At one point in history, firearms evolved from rudimentary, though often quite elegant, single and double shot pistols and long guns, to more affordable and efficient revolvers, revolving rifles and shotguns. It wasn’t until the Civil War that further developments came to the forefront, like the Henry and Spencer lever action rifles. War was a driving force, but in the period from the late 19th century to the early 20th, armsmakers made remarkable strides in the development of semi-automatic handguns and rifles. While the American West was still very much a dynamic in this country, from the mid west to the pacific coast, and along our borders with Canada and Mexico, firearms designs literally surpassed the needs of the times. Imagine the Texas Rangers, who had been created in an era of flintlock pistols and rifles moving into the new century armed with semiautomatic Colt Model 1911s. (The gun pictured is a customized Swiss Arms CO2 model along with a copy of an early 20th century western drop loop holster made for the Colt semi-auto.)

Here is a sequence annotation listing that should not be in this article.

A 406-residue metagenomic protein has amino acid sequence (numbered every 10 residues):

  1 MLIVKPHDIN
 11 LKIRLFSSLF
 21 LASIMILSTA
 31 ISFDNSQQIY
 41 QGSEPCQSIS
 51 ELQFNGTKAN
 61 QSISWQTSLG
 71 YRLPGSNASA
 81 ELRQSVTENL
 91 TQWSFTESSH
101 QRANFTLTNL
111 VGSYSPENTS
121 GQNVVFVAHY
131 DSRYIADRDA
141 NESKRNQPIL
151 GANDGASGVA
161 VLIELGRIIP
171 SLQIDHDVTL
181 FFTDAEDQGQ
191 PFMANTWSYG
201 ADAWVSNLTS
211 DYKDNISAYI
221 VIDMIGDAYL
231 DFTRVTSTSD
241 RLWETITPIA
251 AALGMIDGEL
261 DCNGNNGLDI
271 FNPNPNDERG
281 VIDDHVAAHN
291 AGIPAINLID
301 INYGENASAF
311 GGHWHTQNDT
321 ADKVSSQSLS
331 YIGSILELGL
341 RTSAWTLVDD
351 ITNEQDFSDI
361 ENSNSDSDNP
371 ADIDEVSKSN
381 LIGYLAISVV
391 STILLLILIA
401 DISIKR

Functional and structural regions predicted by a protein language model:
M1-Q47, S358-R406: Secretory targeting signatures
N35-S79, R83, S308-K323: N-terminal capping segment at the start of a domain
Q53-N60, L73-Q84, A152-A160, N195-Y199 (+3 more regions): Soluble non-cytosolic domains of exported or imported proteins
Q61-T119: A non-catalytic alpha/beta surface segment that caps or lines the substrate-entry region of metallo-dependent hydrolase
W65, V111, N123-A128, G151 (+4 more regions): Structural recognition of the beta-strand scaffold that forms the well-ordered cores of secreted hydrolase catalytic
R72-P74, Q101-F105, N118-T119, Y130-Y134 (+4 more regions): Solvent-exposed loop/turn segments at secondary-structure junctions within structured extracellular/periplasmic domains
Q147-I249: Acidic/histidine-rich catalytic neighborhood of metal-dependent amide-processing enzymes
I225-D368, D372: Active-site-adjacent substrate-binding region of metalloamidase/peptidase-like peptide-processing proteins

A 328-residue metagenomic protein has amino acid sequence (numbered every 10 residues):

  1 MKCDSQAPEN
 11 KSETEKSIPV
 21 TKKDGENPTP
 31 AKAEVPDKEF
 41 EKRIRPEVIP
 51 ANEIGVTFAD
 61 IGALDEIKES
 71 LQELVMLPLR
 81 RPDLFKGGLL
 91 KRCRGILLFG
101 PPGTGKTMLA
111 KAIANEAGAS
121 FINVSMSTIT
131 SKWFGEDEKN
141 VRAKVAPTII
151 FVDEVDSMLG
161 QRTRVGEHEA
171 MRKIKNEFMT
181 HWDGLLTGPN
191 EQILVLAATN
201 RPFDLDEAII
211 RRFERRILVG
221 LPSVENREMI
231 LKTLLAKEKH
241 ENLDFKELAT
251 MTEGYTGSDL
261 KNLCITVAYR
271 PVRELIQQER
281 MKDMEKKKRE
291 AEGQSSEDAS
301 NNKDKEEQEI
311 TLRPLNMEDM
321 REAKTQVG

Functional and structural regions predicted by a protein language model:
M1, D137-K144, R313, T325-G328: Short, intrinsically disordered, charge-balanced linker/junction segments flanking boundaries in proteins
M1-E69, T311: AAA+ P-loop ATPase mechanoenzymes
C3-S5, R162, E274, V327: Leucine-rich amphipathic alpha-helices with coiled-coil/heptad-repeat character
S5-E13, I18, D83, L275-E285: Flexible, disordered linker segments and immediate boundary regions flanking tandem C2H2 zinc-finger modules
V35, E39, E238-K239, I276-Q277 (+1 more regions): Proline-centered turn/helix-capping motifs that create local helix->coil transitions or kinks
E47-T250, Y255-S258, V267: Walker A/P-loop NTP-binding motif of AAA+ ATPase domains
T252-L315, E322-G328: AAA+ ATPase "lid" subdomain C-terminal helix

I can’t speak for everyone who likes western guns, I can only speak for myself and the handful of people I know who shoot CO2 powered Single Actions and Lever Action Rifles, and among that group there is a need for more new guns in this category. But what exactly is a western gun? And when did the Old West really come to an end? Certainly not when the calendar flipped over to January 1900; it might have been a new century but the wild and often untamed American West of the 1870s and 1880s held fast to its ways well into the early 1900s.
The latest guns of the early 20th century were overlapping with the end of the American West as automobiles slowly began to replace horses, the electric light illuminated city streets at night, and telephones allowed the fastest means of communication. As a firearm, the Colt Model 1911 was the embodiment of those modern advancements for lawmen, the military, and civilians alike. That it overlapped the last two decades of the American West (which most historians will agree was still recognizable well into the mid 1920s), is evident in how such commonplace items as holsters adapted to the new guns without sacrificing their Western heritage. The original design of this holster dates back to 1915 and R.T. Frazier Saddlery in Pueblo, Colorado. The reproduction was made in Spain by Garcia Bros.